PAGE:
It turns out that many Americans aren't paying much attention to the ongoing battle over labeling genetically modified foods. A recent survey
by researchers at Rutgers University found that half of Americans know very little or nothing at all about GM foods, while a quarter have never even heard of them. Furthermore, they found that many Americans are also confused about what types of GM foods are on the market. Meanwhile, heirloom fruits, vegetables, and grains are gaining popularity. These are plants that have been grown and passed down from one generation to another -- some for more than 100 years -- often selected for their superior flavor, as well as other characteristics such as productivity, hardiness, and adaptability. If you want to avoid GM foods, why not spend some time rediscovering heirloom varieties? Here are a few links to get you started.
- Glass Gem corn is a stunning variety of heirloom corn that's named for its multi-colored, gem-like kernels. You really have to see it to believe it. Glass Gem is the result of many years of selective breeding of corn that exhibited vivid, translucent colors.[url]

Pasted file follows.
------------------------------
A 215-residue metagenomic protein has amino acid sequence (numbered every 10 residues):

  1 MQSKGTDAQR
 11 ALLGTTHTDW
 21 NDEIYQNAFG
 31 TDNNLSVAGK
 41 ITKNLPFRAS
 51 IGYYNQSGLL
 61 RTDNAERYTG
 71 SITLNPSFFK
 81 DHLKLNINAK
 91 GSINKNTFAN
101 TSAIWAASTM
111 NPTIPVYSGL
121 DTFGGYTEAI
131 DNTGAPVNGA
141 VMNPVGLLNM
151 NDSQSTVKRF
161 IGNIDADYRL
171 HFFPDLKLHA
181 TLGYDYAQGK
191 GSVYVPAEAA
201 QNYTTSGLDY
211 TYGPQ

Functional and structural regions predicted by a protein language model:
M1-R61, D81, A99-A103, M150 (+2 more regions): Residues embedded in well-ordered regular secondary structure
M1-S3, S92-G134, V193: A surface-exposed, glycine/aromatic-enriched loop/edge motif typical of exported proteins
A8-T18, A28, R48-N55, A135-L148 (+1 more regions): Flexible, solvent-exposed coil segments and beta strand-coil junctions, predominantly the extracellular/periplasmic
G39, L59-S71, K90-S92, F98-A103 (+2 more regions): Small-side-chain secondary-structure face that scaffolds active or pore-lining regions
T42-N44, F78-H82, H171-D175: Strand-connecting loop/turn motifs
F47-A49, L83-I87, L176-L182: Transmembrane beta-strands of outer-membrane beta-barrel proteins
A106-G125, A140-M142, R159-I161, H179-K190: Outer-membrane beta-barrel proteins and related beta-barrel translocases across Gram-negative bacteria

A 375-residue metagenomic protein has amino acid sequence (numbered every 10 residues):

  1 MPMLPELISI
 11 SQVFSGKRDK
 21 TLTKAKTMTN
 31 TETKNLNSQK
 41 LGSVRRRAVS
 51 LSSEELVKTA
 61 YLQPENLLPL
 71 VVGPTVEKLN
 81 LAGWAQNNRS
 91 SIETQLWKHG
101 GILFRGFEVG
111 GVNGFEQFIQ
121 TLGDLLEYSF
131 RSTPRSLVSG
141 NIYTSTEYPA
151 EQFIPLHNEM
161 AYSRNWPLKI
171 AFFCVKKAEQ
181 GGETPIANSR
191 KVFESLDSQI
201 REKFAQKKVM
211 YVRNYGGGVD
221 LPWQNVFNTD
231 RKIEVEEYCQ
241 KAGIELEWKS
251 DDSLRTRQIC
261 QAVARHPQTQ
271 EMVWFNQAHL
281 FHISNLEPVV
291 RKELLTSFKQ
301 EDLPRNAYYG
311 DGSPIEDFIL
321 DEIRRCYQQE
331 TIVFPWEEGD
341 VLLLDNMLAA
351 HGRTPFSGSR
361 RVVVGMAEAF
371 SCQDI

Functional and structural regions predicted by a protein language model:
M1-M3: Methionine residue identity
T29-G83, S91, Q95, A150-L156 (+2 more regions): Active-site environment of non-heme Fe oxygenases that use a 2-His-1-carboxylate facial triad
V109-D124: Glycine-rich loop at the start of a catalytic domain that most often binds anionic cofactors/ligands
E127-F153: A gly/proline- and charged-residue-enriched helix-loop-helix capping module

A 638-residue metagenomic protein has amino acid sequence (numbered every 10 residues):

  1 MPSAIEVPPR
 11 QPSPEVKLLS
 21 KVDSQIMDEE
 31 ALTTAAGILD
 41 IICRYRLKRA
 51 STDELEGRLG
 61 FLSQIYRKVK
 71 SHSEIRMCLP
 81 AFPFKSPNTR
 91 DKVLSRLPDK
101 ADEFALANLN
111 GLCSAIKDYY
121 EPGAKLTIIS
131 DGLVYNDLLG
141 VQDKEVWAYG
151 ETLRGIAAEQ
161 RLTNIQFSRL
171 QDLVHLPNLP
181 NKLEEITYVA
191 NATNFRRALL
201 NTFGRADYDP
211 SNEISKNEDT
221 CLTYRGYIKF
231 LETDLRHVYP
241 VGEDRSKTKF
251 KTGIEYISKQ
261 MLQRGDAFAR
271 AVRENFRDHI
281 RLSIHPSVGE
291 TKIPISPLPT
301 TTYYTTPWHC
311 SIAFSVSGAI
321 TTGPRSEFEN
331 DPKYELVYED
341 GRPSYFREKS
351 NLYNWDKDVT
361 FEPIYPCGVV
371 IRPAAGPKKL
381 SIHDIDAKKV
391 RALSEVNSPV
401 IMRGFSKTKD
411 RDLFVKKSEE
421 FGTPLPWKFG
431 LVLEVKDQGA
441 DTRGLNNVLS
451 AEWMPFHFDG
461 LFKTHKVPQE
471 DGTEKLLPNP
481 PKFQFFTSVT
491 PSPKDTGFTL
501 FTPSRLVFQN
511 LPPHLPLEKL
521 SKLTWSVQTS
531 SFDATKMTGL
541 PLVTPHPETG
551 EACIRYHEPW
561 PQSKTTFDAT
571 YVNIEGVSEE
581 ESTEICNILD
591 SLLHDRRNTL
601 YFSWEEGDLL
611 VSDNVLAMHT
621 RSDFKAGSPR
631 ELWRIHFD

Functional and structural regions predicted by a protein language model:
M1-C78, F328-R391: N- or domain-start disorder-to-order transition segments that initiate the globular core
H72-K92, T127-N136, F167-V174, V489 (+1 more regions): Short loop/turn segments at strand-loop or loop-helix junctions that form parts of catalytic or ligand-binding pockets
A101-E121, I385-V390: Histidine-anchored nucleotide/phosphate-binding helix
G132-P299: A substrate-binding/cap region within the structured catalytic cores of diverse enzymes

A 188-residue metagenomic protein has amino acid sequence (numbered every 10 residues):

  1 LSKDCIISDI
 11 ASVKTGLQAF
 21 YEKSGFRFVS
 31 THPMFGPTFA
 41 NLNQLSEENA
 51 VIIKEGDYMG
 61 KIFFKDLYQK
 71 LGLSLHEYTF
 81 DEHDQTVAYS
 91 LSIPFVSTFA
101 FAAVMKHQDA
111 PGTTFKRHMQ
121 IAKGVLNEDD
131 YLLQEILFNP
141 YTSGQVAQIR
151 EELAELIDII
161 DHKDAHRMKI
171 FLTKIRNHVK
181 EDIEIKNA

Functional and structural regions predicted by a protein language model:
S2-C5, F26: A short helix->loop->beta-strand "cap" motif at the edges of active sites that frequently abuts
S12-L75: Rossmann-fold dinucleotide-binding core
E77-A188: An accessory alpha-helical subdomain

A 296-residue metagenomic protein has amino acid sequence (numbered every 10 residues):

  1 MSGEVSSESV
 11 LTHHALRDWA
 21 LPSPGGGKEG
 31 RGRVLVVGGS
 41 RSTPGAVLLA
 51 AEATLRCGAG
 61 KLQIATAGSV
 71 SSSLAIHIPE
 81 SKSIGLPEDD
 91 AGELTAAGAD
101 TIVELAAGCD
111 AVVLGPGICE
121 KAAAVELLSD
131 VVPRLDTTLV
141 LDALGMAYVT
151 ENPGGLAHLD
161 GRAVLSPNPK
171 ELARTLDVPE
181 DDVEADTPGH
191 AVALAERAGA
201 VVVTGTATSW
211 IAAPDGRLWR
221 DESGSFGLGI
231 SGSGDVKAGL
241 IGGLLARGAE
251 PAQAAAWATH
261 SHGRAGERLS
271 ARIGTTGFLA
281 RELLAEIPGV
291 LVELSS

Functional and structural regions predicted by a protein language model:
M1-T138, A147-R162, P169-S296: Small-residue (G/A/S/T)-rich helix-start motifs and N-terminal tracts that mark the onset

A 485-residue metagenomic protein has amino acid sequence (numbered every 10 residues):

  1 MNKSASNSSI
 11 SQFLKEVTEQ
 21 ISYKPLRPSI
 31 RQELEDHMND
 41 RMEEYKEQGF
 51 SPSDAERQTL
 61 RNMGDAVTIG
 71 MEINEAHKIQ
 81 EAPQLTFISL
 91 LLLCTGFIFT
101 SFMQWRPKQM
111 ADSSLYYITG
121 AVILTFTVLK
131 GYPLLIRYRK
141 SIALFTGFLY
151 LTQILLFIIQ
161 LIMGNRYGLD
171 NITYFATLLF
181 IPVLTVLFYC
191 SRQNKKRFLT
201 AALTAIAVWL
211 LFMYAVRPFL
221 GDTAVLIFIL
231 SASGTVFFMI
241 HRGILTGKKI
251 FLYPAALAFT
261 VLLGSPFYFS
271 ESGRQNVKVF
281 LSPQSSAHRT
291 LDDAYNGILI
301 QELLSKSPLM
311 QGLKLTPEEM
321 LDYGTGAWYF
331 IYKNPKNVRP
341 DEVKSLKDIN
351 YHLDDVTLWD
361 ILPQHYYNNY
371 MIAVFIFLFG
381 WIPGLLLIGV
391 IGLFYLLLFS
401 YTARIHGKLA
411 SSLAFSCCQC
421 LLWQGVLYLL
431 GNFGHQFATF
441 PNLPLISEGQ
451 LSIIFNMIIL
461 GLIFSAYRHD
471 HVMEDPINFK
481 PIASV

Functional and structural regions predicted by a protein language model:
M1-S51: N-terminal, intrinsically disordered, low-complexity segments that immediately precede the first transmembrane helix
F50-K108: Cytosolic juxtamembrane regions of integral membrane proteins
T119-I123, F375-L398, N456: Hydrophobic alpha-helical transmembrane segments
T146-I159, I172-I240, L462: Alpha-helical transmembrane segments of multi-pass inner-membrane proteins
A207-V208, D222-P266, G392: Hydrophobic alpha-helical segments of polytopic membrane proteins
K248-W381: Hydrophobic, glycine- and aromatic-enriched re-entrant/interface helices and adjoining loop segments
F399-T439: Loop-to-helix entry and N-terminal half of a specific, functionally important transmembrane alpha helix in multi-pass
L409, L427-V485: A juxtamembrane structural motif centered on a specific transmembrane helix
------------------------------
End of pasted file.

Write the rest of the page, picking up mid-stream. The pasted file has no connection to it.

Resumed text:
- Tartine Bakery in San Francisco has started incorporating heirloom and ancient varieties of grains into the bread they make. Apparently, these older varieties of grains -- rye, barley, einkorn, and emmer -- have a different gluten quality that makes them easier to digest. [url]
- In case of an apocalyptic disaster that destroys the world's crops, the Svalbard Global Seed Vault will make sure we can rebuild the global plant population. Built on the edge of the Arctic Ocean in Svalbard, Norway -- away from civilization -- the seed vault can hold up to 4.5 million different seed varieties and keep them safe from disasters caused by climate change, asteroid strikes, plant diseases, nuclear warfare, and even earthquakes. [url]
If you'd like to read more awesome and interesting stuff, check out this unrelated (but not entirely random!) Techdirt post